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Girls & Women

Size 0 Models Are Now Banned by These Luxury Fashion Brands

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On the eve of the 2017 New York Fashion Week, two luxury fashion conglomerates announced Wednesday that they are joining forces to do away with harmful industry practices and standards that models have long endured on catwalks and at photoshoots.

Most notably, the fashion powerhouses, LVMH and Kering, who between them own Gucci, Yves Saint Laurent, and Louis Vuitton and Dior, will stop hiring size 0 models.

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Under its new regulations, LVHM and Kering will also ban brands from employing girls under 16 to pose as adult models; limit models’ work hours; and require brands to ask agencies to ensure models meet school attendance obligations.

The new charter is dedicated to ensuring “the wellbeing of models.” Brands will be required to bring psychologists and therapists on set, and only work with models who can provide a certificate from the last six months attesting to their good health.

“We hope to inspire the entire industry to follow suit,” Kering CEO Francois-Henri Pinault said in a statement, “thus making a real difference in the working conditions of fashion models industry-wide.”

Kering has also been a longstanding advocate to end violence against women, and Gucci, one of its brands, founded CHIME FOR CHANGE in 2013 to raise funds and awareness for girls' and women's empowerment. CHIME FOR CHANGE is a partner of Global Citizen.

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The protective measures follow a wave of criticism the industry has faced in the past about encouraging eating disorders, like anorexia.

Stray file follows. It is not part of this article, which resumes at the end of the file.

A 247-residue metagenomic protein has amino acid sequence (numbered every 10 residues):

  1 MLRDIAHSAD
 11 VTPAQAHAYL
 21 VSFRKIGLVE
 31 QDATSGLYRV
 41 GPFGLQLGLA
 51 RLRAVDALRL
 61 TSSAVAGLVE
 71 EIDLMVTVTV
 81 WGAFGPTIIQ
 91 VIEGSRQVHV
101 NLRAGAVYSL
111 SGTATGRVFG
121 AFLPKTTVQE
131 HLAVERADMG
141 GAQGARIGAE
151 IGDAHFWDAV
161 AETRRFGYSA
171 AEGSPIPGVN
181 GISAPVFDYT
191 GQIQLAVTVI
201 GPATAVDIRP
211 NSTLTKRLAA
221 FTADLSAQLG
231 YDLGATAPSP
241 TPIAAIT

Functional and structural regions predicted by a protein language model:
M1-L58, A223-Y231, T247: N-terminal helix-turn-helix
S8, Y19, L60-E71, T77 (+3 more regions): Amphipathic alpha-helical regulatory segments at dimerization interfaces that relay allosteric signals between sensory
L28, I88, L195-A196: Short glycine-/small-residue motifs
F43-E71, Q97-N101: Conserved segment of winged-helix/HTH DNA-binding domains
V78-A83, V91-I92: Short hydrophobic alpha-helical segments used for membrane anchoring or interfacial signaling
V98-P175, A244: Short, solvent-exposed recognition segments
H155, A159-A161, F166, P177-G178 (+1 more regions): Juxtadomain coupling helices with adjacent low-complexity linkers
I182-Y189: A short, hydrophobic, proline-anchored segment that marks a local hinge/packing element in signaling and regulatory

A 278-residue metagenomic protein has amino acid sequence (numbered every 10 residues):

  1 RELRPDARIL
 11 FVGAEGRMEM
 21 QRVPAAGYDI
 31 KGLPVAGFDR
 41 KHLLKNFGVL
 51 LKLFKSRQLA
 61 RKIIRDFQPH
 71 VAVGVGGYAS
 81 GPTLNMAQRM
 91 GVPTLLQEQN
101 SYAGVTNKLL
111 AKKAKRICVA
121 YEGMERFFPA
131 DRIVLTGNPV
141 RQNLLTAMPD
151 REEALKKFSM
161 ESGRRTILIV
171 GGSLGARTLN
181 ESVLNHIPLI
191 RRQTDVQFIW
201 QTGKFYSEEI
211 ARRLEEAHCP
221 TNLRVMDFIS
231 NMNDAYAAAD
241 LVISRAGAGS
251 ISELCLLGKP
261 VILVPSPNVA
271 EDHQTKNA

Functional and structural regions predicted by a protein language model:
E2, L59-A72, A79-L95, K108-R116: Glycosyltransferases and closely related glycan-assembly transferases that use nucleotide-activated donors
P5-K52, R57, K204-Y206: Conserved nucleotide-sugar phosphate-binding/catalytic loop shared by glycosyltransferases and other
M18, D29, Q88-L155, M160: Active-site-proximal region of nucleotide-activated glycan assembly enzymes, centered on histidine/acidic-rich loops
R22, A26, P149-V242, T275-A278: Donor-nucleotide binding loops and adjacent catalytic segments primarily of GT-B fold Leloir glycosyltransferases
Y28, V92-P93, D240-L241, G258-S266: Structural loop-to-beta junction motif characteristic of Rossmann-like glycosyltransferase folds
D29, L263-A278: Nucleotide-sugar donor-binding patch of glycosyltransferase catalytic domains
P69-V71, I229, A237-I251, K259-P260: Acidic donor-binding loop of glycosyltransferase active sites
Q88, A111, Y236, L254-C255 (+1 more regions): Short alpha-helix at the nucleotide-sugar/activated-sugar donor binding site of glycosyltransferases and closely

An 2015 advertisement released by Yves Saint Laurent showed a model strewn across the floor, her rib cage prominent, and legs disproportionate to her platform shoes, before it was banned.

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Britain’s Advertising Standards Authority called the female model “very thin” and the advertisement “irresponsible.”

Since then, the UK has banned ads that are overly airbrushed and has taken measures to set strict standards for the modeling industry, including requiring a BMI minimum for models.

Earlier this year, France also prohibited the use of unhealthy, overly thin models, passing a law that legally obligated magazines to indicate when a model’s photo has been retouched.

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The impact of advertising on beauty standards on both men and women is very real — affecting both physical and mental health. The move is a healthy step toward creating a culture that is kinder to different body types and beauty standards.

LVMH and Kering’s new charter will be monitored by representatives from several brands, agencies and models, who will meet each year.

“We have the responsibility of building new standards for fashion,” Antoine Arnault, Chairman of Loro Piana and Chief Executive Officer of Berluti, said. “We hope to be followed by other players in our sector.”